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October 31, 2016

New ‘Predator’ to boost Russian naval power


Shrouded in secrecy, the ‘Khishchnik’ torpedo is endowed with special features that are an improvement on those of the well-known ‘Shkval’ torpedo.
Russian military analysts reported in early October that a group of designers were working for the navy to complete work on a completely new high-speed torpedo. The widely-known Shkval (“Squall”) torpedo, which has long been a global leader, in terms of speed and the destructive force of its warhead, will be replaced by a new torpedo, called Khishchnik (“Predator”).
No specific information is available yet on what the new torpedo is like and what its technical characteristics are: The project is classified. It is only known that it is being developed by the Elektropribor design bureau, which specializes in aviation technology.
The connection is not accidental: what is being developed is not just a torpedo but what is in effect an underwater missile whose engine has a lot in common with its airborne equivalents. In terms of its main specifications, the ‘Khishchnik’ will overtake the ‘Shkval’, its famous predecessor.

Underwater record breaker

A project brief to develop a fundamentally new torpedo, capable of carrying a nuclear warhead, was issued in the USSR in the 1970s. The ‘Shkval’ torpedo entered into service in 1977 and, despite its venerable age, remains the world’s record breaker among underwater projectiles.

An ordinary torpedo has a speed of no more than 140 kilometres per hour (87 mph), which allows a ship targeted by it to manoeuvre and avoid being hit. The ‘Shkval’, however, leaves the enemy practically no chance: Its speed is nearly three times the speed of a standard torpedo. This means that a targeted ship has just a third of the standard time for manoeuvre. In real naval combat that ensures a near inevitable hit.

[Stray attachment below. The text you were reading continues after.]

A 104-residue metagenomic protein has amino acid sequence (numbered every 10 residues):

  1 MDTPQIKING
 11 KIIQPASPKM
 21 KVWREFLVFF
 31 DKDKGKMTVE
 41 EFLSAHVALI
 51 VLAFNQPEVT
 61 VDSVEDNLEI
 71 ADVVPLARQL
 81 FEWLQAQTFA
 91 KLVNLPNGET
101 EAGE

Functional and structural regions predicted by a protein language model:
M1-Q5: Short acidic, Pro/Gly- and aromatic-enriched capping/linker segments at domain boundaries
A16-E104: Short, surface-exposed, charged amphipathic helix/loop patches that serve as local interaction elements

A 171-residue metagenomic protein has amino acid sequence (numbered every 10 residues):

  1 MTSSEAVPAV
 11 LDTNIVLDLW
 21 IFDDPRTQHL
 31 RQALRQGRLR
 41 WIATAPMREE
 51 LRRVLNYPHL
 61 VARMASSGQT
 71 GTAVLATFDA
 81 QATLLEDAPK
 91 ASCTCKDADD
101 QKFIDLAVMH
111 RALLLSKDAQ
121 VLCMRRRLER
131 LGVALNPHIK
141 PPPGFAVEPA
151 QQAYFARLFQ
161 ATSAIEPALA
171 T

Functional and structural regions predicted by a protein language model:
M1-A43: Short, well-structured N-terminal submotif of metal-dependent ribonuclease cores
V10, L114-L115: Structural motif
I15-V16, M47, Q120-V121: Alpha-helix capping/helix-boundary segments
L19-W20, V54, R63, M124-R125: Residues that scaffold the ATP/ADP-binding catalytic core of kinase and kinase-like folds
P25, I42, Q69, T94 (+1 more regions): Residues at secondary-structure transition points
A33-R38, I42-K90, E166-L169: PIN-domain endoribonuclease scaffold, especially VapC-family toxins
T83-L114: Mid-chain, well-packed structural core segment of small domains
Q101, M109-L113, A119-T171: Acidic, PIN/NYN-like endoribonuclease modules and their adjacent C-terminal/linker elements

The secret of the Shkval’s speed is in its special engine, which runs on solid fuel. While an ordinary torpedo gains speed with the help of spinning propellers, the Shkval uses super-cavitation. A special design in the engine makes it possible to achieve a unique physical effect, whereby a gas bubble forms around the moving torpedo. That allows the projectile to move virtually in a vacuum, minimizing drag.
The Shkval torpedo remains one of the most top-secret Russian military designs. Although it has been in operation for nearly 40 years, some of its technical characteristics continue to be classified. It is therefore not surprising that Shkval-related documents featured in an early 2000s spy scandal involving U.S. businessman Edmond Pope.
Most attempts to replicate this torpedo abroad have failed. It was only in 2005 that the German Navy received an underwater rocket with specifications close to those of the Shkval, although even that failed to beat the Russian equivalent in terms of speed.

Cold War legacy in the 21st century

Like many other military designs that originated in the Cold War, the Shkval has outlived the Soviet-U.S. global confrontation. It was originally created as a Soviet response to the development of U.S. naval air defence. Soviet aviation was no match for the powerful American navy and reactive torpedoes emerged as critical know-how aimed to overcome that deficiency.
The Shkval still remains popular as an effective anti-naval weapon. Russian designers developed a dedicated export version of the torpedo in 1992, which is somewhat inferior to the original in terms of its range and speed but is still superior to foreign equivalents.
Yet the Shkval has considerable potential for improvement. It has a relatively short firing range and the depth capability of its carrier is limited. This makes a Shkval-enabled submarine susceptible to active enemy defence. A torpedo travelling at a high speed generates noise that makes it easy to detect it. Finally, it does not have a homing guidance system. It is most likely that all these considerations have been taken into account in the development of the ‘Khishchnik,’ given that technology has achieved great leaps forward. Things that were technically impossible 40 years are quite achievable today. 

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